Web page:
Farmers will have to wait a month longer this year to irrigate crops, thanks to the persistent drought depleting available water.
Not only is the Rio Grande running low, but regional reservoirs have dipped to their most meager levels in years, according to federal data.
The severely diminished supply has prompted the Middle Rio Grande Conservancy District to hold off on providing irrigation water to farmers until April, creating what one official described as an exceptionally short growing season.
“It’s a tough situation,” said David Gensler, hydrologist for the conservancy district. “It’s been developing slowly over many years. We just keep drawing losing hands, climate-wise.”
One farmer said the delay in getting water will force him to plant crops in hotter weather.
“We have to plant way later and it will already be getting hot, and the heat and the sun will bake those plants germinating,” said Paul Skrak, owner of 55-acre Hidalgo Farms near Peña Blanca. “By July, it’s 100 degrees here in the Peña Blanca Valley, so it’ll kill some plants that can’t tolerate it. And others, it’ll stunt their growth.”
The district must put off supplying water to farmers so it can shore up reservoirs to repay some of the hefty debt it owes Texas under the Rio Grande Compact, Gensler said, referring to a multistate water-sharing agreement.
New Mexico owes Texas almost 100,000 acre-feet of water. An acre-foot is about 326,000 gallons, roughly enough to supply a four-person household for a year.
This growing season, officials will be unable to release water from depleted reservoirs to boost river flows, Gensler said. And whatever water builds up in these storage areas must be retained to later funnel to Elephant Butte Reservoir, the main hub supplying water to southwest Texas.
Part of the debt owed to Texas is for 36,000 acre-feet of water that the state released during last year’s drought to help New Mexico farmers irrigate.
“I don’t think that we can expect a whole lot this year,” Gensler said
The five main reservoirs on the Rio Grande and Chama River — Heron, El Vado, Abiquiú, Elephant Butte and Caballo — are at a combined 7 percent of capacity in 2021, according to the Natural Resources Conservation Service, a federal agency that assists growers.
By comparison, the reservoirs were at 17 percent in 2018 and 13 percent in 2013, both drought years.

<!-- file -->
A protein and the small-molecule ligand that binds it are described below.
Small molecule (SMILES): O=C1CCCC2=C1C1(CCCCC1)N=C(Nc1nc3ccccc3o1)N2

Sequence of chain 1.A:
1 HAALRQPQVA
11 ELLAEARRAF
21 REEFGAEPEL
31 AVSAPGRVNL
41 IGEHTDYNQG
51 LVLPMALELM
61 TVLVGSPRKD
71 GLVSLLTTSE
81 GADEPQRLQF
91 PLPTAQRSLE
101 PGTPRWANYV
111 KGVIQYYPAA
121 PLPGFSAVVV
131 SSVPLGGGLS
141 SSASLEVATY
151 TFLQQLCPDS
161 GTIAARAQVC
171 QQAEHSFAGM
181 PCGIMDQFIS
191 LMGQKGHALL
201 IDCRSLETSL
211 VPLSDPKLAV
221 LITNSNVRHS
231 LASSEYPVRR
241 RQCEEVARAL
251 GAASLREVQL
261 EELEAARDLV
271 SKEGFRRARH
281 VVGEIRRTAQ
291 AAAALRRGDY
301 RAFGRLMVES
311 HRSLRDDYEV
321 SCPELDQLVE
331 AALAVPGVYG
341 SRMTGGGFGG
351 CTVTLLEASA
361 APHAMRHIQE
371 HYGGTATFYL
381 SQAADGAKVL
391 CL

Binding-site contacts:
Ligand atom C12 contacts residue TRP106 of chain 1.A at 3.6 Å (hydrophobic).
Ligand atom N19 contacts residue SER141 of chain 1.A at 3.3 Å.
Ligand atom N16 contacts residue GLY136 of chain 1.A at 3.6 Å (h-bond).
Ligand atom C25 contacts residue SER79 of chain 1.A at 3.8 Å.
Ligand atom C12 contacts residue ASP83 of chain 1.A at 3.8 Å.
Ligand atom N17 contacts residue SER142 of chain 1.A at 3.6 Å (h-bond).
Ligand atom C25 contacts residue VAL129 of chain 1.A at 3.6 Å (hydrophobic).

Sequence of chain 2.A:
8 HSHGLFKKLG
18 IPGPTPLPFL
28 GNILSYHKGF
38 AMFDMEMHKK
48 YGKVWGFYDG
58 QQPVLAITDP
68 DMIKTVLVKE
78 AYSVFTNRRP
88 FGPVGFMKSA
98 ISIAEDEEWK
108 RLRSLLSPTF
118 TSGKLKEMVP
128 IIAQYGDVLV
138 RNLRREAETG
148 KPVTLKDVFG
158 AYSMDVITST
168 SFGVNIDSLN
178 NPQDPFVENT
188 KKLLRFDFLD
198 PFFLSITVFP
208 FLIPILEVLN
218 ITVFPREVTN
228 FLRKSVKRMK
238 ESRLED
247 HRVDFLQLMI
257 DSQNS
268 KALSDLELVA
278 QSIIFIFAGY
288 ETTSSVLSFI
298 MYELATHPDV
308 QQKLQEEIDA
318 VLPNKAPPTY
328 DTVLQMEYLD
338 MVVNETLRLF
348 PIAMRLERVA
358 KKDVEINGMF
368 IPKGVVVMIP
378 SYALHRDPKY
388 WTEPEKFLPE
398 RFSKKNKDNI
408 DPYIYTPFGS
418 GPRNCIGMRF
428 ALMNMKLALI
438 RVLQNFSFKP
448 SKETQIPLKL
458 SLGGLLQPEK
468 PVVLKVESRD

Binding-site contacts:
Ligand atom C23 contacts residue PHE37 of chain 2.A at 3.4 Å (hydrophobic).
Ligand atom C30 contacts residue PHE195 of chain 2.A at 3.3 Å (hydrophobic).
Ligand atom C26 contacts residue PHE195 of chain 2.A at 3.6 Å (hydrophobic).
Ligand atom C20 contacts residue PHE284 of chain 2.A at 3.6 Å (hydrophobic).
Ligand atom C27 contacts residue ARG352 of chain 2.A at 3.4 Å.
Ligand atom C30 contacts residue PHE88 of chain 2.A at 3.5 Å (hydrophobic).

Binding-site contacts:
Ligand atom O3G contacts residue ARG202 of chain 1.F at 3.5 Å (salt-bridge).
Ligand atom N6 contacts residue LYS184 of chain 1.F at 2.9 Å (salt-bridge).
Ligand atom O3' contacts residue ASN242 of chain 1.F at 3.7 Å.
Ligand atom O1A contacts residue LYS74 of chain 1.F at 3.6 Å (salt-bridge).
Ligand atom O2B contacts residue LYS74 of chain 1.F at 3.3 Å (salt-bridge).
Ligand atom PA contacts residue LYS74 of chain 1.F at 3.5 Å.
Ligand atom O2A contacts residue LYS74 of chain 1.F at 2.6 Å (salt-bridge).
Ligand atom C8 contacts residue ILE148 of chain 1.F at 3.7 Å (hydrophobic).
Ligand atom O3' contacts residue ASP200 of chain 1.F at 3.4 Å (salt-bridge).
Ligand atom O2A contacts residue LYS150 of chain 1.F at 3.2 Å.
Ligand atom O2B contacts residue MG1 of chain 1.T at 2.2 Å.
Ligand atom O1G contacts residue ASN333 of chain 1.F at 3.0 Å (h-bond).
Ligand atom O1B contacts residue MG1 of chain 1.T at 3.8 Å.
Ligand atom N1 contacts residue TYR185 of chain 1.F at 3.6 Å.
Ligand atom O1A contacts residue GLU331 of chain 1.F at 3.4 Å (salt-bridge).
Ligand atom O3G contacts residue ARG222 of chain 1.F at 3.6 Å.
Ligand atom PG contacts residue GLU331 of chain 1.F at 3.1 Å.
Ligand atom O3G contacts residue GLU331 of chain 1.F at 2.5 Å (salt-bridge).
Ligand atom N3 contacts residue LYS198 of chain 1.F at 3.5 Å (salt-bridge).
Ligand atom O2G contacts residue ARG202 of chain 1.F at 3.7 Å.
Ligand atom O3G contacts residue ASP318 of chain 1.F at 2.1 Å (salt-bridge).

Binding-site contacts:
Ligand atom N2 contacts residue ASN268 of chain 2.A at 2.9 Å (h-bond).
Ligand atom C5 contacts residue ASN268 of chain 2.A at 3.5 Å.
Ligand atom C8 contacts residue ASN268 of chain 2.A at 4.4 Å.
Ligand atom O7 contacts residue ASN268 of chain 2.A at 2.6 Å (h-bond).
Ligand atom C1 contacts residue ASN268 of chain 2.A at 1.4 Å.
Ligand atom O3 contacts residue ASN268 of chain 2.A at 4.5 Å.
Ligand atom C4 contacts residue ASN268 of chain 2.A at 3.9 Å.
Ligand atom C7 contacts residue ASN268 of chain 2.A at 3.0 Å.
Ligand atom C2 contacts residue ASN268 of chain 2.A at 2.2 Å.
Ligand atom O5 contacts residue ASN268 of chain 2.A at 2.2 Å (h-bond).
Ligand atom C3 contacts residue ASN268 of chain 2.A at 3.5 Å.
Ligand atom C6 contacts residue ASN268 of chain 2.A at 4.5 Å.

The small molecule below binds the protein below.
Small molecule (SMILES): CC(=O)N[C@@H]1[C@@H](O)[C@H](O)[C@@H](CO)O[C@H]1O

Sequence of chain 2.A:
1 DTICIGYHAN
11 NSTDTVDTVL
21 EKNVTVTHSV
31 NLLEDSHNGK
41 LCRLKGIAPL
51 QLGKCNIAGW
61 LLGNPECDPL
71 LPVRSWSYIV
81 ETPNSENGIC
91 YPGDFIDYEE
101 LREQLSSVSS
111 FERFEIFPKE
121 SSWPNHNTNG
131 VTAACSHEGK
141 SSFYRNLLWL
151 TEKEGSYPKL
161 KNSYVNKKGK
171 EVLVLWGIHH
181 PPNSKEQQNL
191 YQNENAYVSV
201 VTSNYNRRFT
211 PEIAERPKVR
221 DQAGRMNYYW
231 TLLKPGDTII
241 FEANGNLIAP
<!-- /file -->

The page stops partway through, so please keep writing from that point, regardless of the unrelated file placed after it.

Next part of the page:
Another weak winter snowpack is causing river levels to fall and almost all reservoirs to be extremely depleted, said Randall Hergert, National Weather Service meteorologist in Albuquerque.
“A lot of them are pretty pitiful,” Hergert said of the reservoirs.
The winter of 2019 provided a decent snowpack and runoff that was slightly above normal, he said, but that turned out to be one wet spell in a long, dry stretch.
“One good season isn’t enough to refill a reservoir,” Hergert said. “We have to have several good ones in a row.”
The region has had several years of below-normal snowpack, with much of the runoff being absorbed into the soil rather than boosting river levels, he said.
La Niña is compounding the drought, Hergert said, referring to an ocean cooling event that reduces evaporation and results in even drier conditions in the Southwest.
The good news, he said, is that La Niña is expected to abate during the summer, which could lead to a better monsoon than last year’s almost nonexistent one.
A Santa Fe environmental group said postponing irrigation for a month will help prevent the Rio Grande from dropping so low as to imperil the silvery minnow, which has been listed as endangered since 1994.
“Where things are right now, this is a definite benefit for the ecological health of the river and the health of the silvery minnow,” said Tricia Snyder, Rio Grande campaigner for WildEarth Guardians.
Spring peak river flows are vital to the minnow, signaling it’s time for them to spawn, Snyder said.
It’s important to consider plants and wildlife that depend on the river as well as human communities; otherwise, the ecosystem could be permanently damaged, she said.
“This is going to be a tough summer,” Snyder said. “And unfortunately with climate change projections — the way that they’re looking for New Mexico — we’re going to be in for tough summers for the foreseeable future.”
Skrak said he is fortunate he doesn’t subsist solely on farming and has other ways to make money, such as construction.
“But the farmers that live off what they grow, it’ll be terrible for them,” he said. “Just terrible.”
Matt Dahlseid contributed to this report.